The day was dark, drizzly and dreary. A cold October day. Settling into the waiting room at the Public Health Center under the nom de plume "George Bush," I was somewhat nervous.
Two previous HIV tests had come back negative. I'd had a serious "event" a month or so before. Projectile vomiting, drenching sweats, chills. I "knew" something wasn't right and it wasn't strep throat.
Yet, when I heard: "Your results came back positive for HIV" -- my mind went numb. The counselor was talking. All I heard was the blah-blah-blah like the teacher in "Peanuts."
I put up my hand for silence. I understood. I was a Buddy Volunteer. I'd helped guys change their partners' diapers. I've "been there"; now, I felt as if I was going to BE THERE.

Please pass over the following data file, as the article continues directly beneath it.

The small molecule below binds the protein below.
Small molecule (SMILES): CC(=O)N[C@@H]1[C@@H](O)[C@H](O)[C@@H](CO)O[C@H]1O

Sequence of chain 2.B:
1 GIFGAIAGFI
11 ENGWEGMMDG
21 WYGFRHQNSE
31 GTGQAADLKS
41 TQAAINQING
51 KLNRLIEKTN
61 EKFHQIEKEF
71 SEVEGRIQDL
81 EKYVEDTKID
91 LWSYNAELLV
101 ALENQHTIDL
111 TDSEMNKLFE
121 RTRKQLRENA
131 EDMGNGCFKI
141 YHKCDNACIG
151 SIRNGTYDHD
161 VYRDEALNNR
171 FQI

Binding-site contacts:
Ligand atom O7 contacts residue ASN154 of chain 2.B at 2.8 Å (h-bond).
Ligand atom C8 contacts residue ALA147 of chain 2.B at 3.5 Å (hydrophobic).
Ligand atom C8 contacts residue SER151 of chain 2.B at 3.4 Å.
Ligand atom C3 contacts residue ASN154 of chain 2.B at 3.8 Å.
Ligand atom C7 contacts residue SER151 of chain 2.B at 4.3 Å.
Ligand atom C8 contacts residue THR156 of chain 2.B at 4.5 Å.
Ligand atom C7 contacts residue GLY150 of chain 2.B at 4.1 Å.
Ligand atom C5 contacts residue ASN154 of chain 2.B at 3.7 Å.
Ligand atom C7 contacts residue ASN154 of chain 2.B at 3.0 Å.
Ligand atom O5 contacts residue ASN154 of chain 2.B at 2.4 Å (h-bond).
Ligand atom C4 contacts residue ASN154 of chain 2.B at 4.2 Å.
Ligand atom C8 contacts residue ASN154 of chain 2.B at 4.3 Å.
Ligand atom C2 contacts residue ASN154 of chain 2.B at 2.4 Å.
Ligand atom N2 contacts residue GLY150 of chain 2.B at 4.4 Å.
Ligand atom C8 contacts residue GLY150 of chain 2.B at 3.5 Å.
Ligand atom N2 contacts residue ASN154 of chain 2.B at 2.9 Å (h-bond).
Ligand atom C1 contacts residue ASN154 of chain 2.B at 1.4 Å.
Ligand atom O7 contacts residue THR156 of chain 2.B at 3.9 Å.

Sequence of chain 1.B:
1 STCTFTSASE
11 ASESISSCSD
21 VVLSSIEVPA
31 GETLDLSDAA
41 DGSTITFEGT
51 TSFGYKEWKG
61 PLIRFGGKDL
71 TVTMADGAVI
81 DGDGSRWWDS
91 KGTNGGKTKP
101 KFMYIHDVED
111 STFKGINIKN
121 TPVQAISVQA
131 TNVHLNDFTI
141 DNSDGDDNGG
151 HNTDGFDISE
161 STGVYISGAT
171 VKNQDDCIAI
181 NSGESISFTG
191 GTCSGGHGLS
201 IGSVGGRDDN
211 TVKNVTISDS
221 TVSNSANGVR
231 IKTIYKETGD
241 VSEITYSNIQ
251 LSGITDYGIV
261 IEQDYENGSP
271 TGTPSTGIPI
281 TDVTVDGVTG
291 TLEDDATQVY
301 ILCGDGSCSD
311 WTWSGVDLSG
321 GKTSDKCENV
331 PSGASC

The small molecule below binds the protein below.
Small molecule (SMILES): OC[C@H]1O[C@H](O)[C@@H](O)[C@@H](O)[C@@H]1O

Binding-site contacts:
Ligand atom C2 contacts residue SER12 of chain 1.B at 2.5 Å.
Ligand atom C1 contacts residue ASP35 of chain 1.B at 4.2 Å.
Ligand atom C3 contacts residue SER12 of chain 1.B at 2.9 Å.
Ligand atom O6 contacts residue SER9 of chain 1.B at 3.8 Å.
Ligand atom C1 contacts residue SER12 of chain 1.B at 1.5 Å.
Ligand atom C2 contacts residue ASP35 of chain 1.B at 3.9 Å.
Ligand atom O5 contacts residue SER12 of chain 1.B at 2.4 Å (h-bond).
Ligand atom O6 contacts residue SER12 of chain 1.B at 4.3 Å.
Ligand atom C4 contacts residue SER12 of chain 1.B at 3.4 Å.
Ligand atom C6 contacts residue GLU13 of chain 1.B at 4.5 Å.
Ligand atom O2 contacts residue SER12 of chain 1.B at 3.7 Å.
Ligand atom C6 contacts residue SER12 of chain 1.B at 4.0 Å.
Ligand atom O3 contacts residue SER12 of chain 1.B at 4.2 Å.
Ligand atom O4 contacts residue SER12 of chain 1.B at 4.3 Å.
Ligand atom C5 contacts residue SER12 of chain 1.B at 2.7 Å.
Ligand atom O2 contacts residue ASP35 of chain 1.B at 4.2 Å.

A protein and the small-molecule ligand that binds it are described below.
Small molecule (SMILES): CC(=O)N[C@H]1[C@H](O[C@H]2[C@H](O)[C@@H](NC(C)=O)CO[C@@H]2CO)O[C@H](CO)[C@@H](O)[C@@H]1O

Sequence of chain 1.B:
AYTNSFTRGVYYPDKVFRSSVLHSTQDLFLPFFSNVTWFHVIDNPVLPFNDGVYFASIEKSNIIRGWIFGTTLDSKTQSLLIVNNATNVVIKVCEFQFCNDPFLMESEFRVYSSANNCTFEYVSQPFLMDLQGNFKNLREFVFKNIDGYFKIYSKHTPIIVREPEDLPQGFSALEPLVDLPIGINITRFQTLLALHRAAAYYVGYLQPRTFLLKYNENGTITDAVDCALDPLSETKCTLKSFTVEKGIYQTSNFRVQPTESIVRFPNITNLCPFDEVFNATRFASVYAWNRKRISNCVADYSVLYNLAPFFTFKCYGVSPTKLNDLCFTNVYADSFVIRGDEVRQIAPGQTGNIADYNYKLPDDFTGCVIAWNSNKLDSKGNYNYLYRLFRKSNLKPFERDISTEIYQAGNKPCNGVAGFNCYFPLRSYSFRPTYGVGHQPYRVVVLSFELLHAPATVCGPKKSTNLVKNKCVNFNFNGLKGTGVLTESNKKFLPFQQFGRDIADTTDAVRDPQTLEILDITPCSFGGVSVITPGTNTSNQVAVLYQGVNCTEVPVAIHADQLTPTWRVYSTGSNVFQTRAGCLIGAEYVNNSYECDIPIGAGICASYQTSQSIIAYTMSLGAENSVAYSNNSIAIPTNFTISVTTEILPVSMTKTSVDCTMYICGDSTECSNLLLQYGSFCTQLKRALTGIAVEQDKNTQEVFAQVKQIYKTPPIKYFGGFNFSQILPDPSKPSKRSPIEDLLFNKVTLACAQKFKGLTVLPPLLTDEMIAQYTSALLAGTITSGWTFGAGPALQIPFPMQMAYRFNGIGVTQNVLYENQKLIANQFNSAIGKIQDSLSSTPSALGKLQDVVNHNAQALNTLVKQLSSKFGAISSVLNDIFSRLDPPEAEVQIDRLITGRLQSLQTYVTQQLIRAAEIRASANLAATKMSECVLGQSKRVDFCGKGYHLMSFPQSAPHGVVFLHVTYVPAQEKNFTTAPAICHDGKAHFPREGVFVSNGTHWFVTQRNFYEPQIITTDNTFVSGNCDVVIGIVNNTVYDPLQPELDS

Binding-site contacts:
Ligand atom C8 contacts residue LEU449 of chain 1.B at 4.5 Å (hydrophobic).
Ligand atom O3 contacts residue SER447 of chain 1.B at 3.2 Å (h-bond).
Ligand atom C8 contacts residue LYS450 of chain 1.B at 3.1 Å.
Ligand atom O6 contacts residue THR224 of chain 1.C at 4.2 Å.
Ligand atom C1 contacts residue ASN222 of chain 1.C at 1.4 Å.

Twenty-four years later, I'm here!
From Robert: "I was 'given' a two-year survival time-line when I was diagnosed. I have since survived being held up at gunpoint and shot at, cancer, a stroke and a massive car accident, and traveling alone to Paris and Budapest. Now, I'm almost a 'senior citizen living with AIDS,' something unheard of when I tested positive 24 years ago. Life keeps happening. My Path unfolds."
Want to share your own "Day One With HIV" story of finding out your diagnosis? Write out your story (1,000 words or fewer, please!), or film a YouTube video, and email it to firstname.lastname@example.org. In the coming months, we'll be posting readers' "Day One" stories here in our HIV/AIDS Resource Center for the Newly Diagnosed. Read other stories in this series.